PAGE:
Viral Adverts

Tipex – Hunter shoots Bear

In this advert a hunter refuses to shoot a bear and uses Tipex to cross the shoot word in the title and gives the audience the opportunity to change it.

Due to this commercial’s humorous nature it was positively received by the audience. The fact that it also allowed the audience to interact with it also helps its reception and popularity with its funny responses to certain titles such as “Hugs” the Bear in which the hunter and bear embrace one another.

Its appeal doesn’t offend any parties

Summary of ‘Spreading the message’ 

On the Internet viral advertising is becoming more and more popular as companies see it as a cheaper way to promote their product; Cadbury Chocolate saw success with their Drumming Gorilla and Eyebrow kids adverts which were low budget but they were very creative.

The number of viral ads leads me to believe that other companies are following suit with their own viral advertisements which brings some healthy competition to the table.

The word viral, says Matt Golding of Rubber Republic, alludes to something being passed from person to person like a disease, viral ads are often spread by word of mouth hence increasing their popularity as the internet is used a lot more than television these days.

Viral advertising has a lot more creative freedom and has something people like and are willing to pass on to others.

Matt Harding, who is famous for his “Where the hell is Matt?” videos, said this about viral advertisement: “What troubles me is the blurred line between things that are accidentally interesting and things that are deliberately made. You have these companies out there that try to manufacture that and creating essentially fakes. That’s an unfortunate trend.” Matt’s own first video was unexpectedly popular.

Summary of ‘Online advertising ‘overtakes TV’.’

In the first half 2009 for the first time more money has been spent on the online advertising than TV advertising, Online increasing 4.6% to £1.753bn and TV falling 16.1% to £1.639bn.

Internet advertising includes E-mail campaigns, classified adverts, display ads and search marketing.

The recession is believed to be the cause of the increase of internet advertising due to the fact that it does not cost as much as most conventional types of advertising.

Guy Phillipson says that Online advertising had “performed notably well against its peers in TV, print and radio”. However this could be a biased point of view as he runs the Internet Advertising Bureau. On the other hand Thinkbox, a marketing body for the main UK commercial television broadcasters, says that they think the way the figures were analysed was inappropriate. Lindsey Clay, Thinkbox’s marketing director, believes that Online marketing is like an umbrella term for many different types of Internet advertising and “They should be judged individually”.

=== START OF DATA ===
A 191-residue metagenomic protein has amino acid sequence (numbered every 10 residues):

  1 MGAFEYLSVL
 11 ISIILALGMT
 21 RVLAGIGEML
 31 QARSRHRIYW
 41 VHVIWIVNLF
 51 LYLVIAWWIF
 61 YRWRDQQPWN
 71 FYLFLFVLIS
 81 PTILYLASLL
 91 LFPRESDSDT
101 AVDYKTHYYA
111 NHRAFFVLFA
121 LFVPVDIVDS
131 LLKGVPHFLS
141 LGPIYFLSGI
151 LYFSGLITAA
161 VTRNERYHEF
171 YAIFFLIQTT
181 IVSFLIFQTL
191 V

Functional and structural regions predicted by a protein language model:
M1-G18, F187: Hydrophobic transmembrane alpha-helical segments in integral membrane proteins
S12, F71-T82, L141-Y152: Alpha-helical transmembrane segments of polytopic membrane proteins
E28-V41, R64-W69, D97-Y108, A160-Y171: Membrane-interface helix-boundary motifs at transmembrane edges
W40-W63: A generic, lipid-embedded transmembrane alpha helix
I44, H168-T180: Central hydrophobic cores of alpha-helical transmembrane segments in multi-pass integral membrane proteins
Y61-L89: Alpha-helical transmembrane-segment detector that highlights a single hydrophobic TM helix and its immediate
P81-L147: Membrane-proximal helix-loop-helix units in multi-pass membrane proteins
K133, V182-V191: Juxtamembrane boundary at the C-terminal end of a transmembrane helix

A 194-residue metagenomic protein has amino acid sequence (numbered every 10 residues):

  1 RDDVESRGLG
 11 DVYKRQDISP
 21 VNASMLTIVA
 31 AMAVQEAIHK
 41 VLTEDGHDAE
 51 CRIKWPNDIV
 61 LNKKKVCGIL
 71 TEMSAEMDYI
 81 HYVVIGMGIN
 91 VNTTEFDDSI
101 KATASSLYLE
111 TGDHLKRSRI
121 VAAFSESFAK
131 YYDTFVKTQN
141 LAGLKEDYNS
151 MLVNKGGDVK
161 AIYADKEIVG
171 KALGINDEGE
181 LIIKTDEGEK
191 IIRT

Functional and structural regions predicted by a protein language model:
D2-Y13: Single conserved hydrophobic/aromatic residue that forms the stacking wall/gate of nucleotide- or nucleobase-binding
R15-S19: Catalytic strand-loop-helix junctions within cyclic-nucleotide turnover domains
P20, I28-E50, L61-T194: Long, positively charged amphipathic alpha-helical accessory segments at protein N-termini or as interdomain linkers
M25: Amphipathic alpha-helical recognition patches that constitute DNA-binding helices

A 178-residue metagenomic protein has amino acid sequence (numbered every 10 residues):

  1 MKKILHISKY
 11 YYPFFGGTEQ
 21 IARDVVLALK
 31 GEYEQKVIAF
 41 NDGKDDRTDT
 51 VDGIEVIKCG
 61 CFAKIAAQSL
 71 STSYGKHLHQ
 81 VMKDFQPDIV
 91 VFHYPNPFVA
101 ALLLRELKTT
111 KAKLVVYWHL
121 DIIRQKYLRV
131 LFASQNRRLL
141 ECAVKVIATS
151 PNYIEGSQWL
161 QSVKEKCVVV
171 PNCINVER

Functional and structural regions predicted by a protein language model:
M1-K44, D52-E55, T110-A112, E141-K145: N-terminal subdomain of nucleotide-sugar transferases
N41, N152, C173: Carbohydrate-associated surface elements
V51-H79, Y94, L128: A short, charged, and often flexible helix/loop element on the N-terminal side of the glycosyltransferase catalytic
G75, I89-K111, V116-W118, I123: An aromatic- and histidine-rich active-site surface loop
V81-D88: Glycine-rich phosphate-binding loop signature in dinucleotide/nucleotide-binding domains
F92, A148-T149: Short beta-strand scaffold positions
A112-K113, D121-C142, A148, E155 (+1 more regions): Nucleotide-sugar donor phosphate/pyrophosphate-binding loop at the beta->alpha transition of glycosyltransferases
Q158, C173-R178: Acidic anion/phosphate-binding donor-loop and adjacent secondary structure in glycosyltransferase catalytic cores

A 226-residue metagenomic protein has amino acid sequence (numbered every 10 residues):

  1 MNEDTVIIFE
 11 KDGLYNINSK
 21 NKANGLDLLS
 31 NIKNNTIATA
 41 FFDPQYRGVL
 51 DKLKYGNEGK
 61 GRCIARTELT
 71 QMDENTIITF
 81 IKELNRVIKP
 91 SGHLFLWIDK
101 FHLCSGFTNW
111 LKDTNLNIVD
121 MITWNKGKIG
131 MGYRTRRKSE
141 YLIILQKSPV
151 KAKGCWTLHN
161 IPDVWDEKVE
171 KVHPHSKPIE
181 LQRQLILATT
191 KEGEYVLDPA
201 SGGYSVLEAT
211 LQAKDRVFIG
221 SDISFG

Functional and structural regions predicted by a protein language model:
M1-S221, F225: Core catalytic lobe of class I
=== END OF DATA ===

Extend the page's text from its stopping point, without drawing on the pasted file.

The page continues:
Summery of Marketing for Dummies

A) Testing your Marketing materials.

All three sections have Primary research attributes about them e.g “asking for reviews by a few customers, distributors, or others with knowledge of your business”. It talks about finding faults in your own early drafts through customer reviews, This would be a very effective way to save time, energy and money.

Initial reactions from consumers can tell you that you have a natural talent for advertising and/or you have established an effective technique to hook customers, feedback is essential in all areas of media especially advertising.

Interviewing people with a series of possible headlines is a quick and easy way to gather market research. “Make a list of possible headlines for an ad on a piece of paper and ask potential customers (or anyone in the industry whom you can talk into helping) to check the one they like best”.

B) Interviewing Defectors

Finding out why a customer has stopped buying your product can be an effective way to figure out what a customer wants from your service and how to better it. “Your lost customers hold the key to a valuable piece of information: What you do wrong that can drive customers away. Talk to enough of them, and you see a pattern emerge. Probably three-fourths of them left you for the same reason”.

Looking for pattens can help you figure out how to better your product for your audience and avoid repeating these mistakes in future.

C) Asking your kids

Kids tend to have a better idea of what they want than you might think and more often than they establish a lot of the trends in modern society so having a child’s input can been quite invaluable. “What’s cool and what’s not cool this year?” Kids can be useful for implying competitive marketing strategies because “you need to make sure you’re cool and your competitors aren’t”.

Kids can also serve as early indicators to shifts in demand, that could effect both your consumers and your businesses.


Online advertising ‘overtakes TV’ (BBC, 2009)

Spreading the Message (BBC, 2009) [online]

Alexander Hiam (2004) Marketing for Dummies Wiley Publishing, Inc, Indianapolis, Indiana


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